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WEST HAVEN, Oct. 10, 2017 — United Illuminating is converting the city’s 4,388 streetlights to environmentally friendly LED lighting, a move that will conserve energy while saving taxpayers an estimated $338,000 a year in electrical costs, Mayor Edward M. O’Brien announced.
O’Brien said UI is replacing the city’s existing high-pressure sodium streetlights with LED, or light-emitting diode, technology to provide a more energy-efficient, cost-effective product.
The Orange-based utility, which owns and maintains West Haven’s streetlights, is performing the work at no additional cost to the city, he said.
“I am extremely excited about the agreement we reached with UI to upgrade our city’s streetlights,” O’Brien said. “These new lights will improve our infrastructure, save us approximately $338,000 every year, and cost our taxpayers nothing. This is clearly a total win for West Haven.”
State Rep. Dorinda Borer, D-West Haven, added: “The 3,000 Kelvin color temperature LED option was chosen because it will still keep our streets properly illuminated for safety purposes but, at the same time, will do it in a way that is both environmentally friendly and healthy. The softer version will still keep with the integrity and feel of the neighborhoods. It’s not only a financial win, it’s a quality-of-life win.”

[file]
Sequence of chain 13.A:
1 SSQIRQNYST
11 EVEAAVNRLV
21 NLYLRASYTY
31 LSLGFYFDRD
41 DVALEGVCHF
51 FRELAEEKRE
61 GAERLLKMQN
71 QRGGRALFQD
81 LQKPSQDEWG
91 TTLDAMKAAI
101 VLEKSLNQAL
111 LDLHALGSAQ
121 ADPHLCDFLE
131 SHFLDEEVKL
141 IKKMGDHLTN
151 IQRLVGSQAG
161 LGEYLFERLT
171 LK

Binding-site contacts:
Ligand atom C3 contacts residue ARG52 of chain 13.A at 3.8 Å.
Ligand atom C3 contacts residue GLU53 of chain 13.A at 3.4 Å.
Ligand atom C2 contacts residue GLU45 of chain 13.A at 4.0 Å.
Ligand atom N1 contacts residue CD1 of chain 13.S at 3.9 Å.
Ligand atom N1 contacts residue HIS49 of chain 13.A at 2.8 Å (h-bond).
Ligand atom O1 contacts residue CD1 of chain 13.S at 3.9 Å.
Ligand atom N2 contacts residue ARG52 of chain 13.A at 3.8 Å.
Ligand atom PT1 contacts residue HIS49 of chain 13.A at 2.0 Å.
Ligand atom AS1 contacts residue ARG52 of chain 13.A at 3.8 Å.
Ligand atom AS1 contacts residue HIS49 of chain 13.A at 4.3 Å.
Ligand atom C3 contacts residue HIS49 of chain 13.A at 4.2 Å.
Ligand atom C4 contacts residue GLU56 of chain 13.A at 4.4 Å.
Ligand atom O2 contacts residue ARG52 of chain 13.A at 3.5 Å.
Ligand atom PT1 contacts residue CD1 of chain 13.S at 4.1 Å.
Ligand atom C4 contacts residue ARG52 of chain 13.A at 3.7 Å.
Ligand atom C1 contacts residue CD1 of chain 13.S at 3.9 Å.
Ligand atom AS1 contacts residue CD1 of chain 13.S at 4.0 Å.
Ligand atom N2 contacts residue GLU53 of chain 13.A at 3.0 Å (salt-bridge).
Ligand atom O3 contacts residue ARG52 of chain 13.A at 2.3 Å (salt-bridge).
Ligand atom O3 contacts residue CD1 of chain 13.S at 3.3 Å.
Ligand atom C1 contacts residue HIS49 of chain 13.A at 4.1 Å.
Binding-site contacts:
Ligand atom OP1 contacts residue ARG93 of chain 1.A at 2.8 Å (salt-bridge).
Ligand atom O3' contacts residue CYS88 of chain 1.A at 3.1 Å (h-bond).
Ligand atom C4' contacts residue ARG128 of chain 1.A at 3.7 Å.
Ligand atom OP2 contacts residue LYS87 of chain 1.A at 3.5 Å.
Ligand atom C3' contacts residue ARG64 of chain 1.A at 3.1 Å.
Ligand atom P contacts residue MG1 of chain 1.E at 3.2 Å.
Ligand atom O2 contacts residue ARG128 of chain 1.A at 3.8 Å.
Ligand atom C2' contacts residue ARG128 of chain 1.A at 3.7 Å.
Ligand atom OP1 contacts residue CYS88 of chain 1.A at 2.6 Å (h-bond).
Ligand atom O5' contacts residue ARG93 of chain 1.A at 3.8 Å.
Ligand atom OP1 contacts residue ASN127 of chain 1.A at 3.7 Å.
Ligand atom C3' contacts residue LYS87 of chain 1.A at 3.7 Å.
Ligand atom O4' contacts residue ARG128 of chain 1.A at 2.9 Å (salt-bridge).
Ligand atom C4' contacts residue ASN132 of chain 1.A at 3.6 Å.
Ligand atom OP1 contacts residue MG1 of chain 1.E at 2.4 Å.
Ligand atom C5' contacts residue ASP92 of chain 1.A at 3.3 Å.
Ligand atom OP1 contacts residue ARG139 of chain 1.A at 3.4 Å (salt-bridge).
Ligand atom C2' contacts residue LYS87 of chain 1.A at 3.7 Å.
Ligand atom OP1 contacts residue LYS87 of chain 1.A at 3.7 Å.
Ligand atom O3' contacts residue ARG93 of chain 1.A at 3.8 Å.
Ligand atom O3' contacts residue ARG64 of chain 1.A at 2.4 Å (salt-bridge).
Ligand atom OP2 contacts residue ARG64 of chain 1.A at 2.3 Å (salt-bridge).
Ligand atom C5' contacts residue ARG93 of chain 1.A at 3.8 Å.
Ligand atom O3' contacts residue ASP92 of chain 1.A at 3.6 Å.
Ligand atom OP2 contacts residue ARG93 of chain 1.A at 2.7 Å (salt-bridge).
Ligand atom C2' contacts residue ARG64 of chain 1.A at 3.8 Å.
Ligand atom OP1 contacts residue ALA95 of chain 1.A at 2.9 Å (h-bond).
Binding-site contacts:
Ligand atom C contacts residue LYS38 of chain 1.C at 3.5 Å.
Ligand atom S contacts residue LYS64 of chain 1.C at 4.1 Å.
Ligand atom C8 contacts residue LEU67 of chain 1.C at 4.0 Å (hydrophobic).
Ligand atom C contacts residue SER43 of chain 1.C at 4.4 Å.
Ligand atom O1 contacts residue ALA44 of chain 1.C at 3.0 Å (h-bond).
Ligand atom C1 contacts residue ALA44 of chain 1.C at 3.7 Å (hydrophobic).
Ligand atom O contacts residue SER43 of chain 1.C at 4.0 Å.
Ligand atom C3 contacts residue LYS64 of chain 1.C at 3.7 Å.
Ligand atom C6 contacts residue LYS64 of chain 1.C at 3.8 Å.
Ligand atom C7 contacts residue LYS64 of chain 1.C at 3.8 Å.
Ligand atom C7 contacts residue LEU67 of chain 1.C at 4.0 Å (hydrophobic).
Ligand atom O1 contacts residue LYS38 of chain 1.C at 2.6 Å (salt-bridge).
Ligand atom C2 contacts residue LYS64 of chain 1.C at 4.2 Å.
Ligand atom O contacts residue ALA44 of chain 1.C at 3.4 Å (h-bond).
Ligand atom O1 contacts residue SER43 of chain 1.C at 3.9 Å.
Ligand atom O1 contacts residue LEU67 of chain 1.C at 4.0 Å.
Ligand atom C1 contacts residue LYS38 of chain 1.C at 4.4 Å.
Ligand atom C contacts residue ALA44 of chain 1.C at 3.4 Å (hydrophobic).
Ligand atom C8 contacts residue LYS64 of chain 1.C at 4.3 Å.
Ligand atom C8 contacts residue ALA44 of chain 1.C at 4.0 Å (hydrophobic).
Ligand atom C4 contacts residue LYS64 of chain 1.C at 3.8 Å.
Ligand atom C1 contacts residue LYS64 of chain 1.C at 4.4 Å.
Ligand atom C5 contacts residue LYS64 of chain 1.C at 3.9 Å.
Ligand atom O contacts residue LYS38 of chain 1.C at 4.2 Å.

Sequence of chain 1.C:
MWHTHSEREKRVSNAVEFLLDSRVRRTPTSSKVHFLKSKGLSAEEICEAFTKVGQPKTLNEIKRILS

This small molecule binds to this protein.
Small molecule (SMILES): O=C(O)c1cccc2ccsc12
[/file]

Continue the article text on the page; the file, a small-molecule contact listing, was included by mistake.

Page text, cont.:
On Tuesday, Sept. 26, O’Brien signed a UI streetlight conversion contract calling for the utility to retrofit the city’s existing cobra-head streetlight fixtures and replace their existing high-pressure sodium lights with brighter, high-efficiency LED lights.
“We’re excited about this opportunity to help West Haven reduce its energy costs while providing high-quality, efficient LED lighting for city streets,” said Roddy Diotalevi, senior director of sales and external relations for UI. “Upgrading to LED street lighting is just one of the ways UI and its parent company, Avangrid Inc., are using technology to improve people’s lives and reduce harmful impacts on the environment.”
In late 2015, the city converted the interior and exterior lights to LED at its Beach Street wastewater treatment plant and 13 pumping stations.
O’Brien said the LED lights use significantly less energy than the high-pressure sodium lights they are replacing, reducing the city’s energy costs and contribution to global warming.
The retrofit and installation of the new lights is expected to begin in early 2018, he said.
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— MICHAEL P. WALSH, Public Relations Information Coordinator